Newtown, Noah Pozner and a world reborn

Some of my Facebook friends have been posting beautiful, excruciating articles about the loss of Noah Pozner, the youngest victim of Newtown. He was a twin. He was a darling child. And his family has been thoughtful, yet unflinching, in their mourning of him.

You can read the articles here and here—please be warned that they are wrenching. You may forget to breathe.

But as I read them I kept thinking about an interview I heard years ago on Speaking of Faith (before it became On Being) with Laurie Zoloth, a Jewish ethicist who studies the issues around human cloning. As you might imagine, she writes with a great deal of concern over the prospect of cloning a human being, and the tangled web of issues such a possibility would raise for society.

During the interview, Zoloth shared her experience of being part of a volunteer Jewish burial society. Jewish custom requires bodies to be buried before sundown if at all possible. Several years prior, on the day of Passover, she was called to take part in the burial preparation for a four-year-old girl. The girl had been running across the street to her father’s waiting arms when she was hit by a car. Zoloth arrived at the funeral home with the other women to prepare the body, which was horribly, heartbreakingly broken. The preparations for burial included washing the body with water, and dozens of other careful, ritualistic details. “This little girl was the tiniest person we had prepared,” Zoloth says. “I and all the other women there were frantic with grief.”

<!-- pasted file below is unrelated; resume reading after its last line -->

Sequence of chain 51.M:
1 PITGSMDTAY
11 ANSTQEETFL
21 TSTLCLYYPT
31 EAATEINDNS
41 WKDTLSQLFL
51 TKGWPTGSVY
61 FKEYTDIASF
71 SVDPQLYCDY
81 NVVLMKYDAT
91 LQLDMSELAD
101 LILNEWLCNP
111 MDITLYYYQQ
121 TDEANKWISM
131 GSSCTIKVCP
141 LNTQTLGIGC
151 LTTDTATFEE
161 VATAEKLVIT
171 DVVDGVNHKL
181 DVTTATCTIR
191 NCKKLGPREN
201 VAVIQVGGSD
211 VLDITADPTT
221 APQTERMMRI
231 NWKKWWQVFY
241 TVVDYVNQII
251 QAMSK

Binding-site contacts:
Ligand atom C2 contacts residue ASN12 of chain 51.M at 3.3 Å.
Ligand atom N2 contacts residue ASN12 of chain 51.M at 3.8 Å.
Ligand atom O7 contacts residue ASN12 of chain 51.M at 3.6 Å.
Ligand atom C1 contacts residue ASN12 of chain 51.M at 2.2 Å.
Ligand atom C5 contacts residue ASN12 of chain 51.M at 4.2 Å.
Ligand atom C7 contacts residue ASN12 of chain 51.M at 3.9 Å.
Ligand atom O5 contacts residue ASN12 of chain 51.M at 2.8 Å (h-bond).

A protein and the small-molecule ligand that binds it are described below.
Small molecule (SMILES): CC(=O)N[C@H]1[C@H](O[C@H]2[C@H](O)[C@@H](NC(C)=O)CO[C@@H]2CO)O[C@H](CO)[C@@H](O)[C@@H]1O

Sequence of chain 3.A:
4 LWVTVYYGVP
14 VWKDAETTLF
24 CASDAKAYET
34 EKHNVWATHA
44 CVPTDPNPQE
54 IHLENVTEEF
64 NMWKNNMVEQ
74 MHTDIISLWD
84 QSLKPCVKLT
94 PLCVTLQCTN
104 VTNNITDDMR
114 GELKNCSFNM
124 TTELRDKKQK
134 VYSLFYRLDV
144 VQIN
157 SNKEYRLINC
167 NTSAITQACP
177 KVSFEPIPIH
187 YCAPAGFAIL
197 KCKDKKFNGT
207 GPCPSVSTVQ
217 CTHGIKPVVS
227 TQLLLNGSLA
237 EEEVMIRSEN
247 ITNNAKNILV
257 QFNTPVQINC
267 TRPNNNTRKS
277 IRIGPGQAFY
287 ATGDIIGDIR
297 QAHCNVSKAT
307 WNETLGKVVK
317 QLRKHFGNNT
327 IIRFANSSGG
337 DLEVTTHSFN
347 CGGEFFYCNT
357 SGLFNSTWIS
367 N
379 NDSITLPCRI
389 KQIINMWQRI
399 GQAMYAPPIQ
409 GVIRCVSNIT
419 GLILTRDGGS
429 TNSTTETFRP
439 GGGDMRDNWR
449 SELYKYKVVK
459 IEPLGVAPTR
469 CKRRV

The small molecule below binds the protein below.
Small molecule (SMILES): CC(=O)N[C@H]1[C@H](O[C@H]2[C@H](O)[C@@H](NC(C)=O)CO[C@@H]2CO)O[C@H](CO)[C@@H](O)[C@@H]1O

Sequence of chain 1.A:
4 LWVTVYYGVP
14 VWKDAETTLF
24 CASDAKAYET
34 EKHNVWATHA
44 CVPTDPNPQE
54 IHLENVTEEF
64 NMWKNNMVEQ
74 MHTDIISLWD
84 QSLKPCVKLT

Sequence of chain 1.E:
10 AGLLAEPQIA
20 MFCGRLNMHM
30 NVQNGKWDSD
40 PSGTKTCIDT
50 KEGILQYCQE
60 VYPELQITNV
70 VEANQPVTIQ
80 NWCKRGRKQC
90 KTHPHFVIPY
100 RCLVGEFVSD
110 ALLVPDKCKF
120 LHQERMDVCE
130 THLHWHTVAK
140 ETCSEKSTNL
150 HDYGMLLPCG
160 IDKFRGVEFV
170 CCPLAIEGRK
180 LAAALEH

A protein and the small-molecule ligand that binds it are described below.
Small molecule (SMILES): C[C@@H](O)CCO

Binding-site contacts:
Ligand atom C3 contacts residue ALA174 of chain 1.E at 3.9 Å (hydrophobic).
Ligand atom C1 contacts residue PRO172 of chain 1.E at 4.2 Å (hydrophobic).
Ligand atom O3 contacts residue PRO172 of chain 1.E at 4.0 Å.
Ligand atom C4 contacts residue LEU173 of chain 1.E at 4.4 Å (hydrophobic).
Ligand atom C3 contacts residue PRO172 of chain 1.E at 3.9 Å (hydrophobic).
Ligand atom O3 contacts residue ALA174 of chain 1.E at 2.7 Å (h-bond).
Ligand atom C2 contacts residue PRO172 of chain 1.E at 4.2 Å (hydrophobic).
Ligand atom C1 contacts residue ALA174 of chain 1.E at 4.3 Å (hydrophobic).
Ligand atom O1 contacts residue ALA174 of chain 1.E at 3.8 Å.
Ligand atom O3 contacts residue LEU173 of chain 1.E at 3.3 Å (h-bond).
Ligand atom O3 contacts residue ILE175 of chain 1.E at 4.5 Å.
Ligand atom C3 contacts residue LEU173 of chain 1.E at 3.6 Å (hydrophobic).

And then, this Jewish ethicist who has spoken out against human cloning went on to say, “I knew at that point that I would have cloned her. If I could have. If I’d had the technology… I didn’t care if it was risky, I wanted that baby girl back.”

And yet the mother of this little girl, a woman of deep Jewish faith, said, “If you want to bring my daughter back, I need you to go to work in the world, to do acts of loving kindness and mercy, of justice and love. That will bring her back.” This is the Hebrew concept of tikkun olam, or “healing of the world.” In Jewish theology, it is this healing, this repair of the world, that will bring the Messiah. This is what will bring the lost ones back. The mother believed that completely.

Only through a radically altered world, a world of justice, peace and mercy, would her daughter be restored.

And Zoloth realized, “It is not the body that this little girl needs, it is a world reborn that this little girl needs.”

It is a world reborn that Noah Pozner needs.

Originally posted at The Blue Room

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